To read Edgar Allan Poe in the time of pandemic, we need to appreciate a very different aspect of his perspective—not that of a mimetic artist but of the political economist.
Streaming services and large TV screens have really hurt movie theaters and now the coronavirus pandemic has shuttered multiplexes and arthouses. The author of The Perils of Moviegoing in America, however, is optimistic.
Initially, the city of Oran does not take care of its most vulnerable populations in Camus' The Plague, and as a result, the city suffers for it. This parallels today's COVID-19 world.
Scattered throughout the world, members of Opera North's orchestra share how they are enduring the loss of live performance and companionship during the COVID-19 lockdown. They also share a mood-lifting, online isolation performance of a work that everyone knows but not always for the same reasons.
COVID-19 has created a day-by-day experience in which we realize there are no perfect answers, and every moment exists as a co-mingling of light and dark counterpoints.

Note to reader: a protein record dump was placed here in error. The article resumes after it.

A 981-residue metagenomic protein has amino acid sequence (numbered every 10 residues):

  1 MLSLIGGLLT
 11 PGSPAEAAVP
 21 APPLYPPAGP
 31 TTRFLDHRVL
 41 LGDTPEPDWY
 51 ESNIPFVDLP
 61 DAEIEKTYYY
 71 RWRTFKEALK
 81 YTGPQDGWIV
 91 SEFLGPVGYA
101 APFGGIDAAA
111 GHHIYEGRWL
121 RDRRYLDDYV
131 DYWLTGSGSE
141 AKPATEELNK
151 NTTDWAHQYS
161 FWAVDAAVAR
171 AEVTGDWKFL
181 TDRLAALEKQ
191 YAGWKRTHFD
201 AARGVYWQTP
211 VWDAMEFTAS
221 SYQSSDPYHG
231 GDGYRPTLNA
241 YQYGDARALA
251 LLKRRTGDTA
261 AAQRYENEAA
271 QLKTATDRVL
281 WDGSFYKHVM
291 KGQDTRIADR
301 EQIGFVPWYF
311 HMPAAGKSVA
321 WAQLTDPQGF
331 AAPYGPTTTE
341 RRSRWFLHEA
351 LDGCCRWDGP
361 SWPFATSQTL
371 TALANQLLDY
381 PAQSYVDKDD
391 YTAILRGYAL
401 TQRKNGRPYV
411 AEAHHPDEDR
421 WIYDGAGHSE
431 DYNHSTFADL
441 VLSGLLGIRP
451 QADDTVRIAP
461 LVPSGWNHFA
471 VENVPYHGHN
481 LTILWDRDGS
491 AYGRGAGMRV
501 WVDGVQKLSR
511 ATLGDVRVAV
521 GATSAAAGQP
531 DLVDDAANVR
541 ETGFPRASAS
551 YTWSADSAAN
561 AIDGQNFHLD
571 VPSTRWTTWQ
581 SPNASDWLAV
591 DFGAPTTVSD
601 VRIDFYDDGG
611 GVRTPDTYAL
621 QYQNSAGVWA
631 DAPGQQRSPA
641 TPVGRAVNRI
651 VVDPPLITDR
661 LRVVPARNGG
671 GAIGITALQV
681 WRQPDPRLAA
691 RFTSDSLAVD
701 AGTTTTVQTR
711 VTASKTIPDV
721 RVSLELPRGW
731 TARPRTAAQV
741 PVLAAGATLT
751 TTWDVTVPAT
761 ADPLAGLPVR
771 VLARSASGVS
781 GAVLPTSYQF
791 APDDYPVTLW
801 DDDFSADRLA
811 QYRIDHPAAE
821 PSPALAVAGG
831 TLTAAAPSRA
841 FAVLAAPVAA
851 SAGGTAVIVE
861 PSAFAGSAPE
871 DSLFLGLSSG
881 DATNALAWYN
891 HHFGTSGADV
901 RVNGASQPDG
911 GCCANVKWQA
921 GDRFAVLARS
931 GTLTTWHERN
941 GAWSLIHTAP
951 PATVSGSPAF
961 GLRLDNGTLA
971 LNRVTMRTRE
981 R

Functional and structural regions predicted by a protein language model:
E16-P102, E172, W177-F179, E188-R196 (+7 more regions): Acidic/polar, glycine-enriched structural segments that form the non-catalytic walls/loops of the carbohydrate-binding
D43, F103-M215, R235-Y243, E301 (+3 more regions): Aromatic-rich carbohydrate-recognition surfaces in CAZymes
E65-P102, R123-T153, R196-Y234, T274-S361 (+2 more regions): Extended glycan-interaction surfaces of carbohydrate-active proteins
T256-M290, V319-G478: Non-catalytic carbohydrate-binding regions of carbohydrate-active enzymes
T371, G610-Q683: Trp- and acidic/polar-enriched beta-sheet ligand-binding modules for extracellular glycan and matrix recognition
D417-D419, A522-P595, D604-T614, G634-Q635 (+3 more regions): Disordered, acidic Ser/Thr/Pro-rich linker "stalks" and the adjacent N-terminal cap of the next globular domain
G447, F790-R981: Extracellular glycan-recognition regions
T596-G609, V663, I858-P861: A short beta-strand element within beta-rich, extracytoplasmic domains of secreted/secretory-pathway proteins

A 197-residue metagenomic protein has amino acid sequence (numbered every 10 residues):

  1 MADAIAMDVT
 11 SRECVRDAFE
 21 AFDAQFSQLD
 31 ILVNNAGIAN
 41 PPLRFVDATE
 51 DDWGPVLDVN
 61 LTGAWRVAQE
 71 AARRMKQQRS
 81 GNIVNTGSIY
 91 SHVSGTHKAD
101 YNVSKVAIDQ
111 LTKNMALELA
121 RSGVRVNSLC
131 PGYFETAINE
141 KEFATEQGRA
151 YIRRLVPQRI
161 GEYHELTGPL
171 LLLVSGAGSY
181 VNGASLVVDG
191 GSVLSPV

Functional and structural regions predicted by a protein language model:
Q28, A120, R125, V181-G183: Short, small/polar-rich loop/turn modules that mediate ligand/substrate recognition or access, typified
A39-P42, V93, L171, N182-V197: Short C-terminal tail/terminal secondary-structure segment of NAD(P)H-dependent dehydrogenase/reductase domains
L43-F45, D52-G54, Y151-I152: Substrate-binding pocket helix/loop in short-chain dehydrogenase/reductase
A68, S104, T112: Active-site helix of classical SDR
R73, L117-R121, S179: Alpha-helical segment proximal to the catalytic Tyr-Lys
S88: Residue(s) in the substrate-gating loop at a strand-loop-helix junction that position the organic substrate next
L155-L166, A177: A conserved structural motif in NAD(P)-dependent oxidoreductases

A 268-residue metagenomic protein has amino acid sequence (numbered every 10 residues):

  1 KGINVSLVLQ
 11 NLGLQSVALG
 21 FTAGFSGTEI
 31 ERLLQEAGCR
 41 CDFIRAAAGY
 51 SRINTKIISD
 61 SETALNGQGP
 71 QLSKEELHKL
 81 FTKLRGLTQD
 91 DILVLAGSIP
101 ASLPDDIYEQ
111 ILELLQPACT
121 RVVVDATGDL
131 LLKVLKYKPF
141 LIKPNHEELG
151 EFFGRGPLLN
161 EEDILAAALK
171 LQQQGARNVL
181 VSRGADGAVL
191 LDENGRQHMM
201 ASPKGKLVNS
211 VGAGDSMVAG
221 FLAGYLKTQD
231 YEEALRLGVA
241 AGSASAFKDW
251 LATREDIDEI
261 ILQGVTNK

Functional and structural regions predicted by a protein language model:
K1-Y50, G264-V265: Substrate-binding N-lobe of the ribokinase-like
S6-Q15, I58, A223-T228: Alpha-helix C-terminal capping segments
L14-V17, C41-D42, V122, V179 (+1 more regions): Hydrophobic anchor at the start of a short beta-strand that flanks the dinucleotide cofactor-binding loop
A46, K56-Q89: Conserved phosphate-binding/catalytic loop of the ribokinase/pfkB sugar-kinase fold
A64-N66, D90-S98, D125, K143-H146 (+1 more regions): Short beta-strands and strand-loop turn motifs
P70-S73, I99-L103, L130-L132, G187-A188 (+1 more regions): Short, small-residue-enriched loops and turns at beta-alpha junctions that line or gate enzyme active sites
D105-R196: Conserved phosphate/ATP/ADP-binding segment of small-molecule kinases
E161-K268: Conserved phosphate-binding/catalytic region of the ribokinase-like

The worn trope—Time Devours All Things (tempus edax rerum)—is true for human beings, says Shakespeare: if you're a mortal, death lurks at the heart of the very thing you most want. During a plague, or a pandemic, it's wanting that endangers us.
A random comment thread on Wesley Stace's Facebook page inspired a collaborative effort to bring together cover versions of his vast catalog with artists like Josh Ritter, Graham Parker, Gary Louris, Chris von Sneidern, and the Minus 5.
Rather than write about death and the world unfolding in the throes of the Black Plague, Giovanni Boccaccio instead wrote about the utopian potential of storytelling.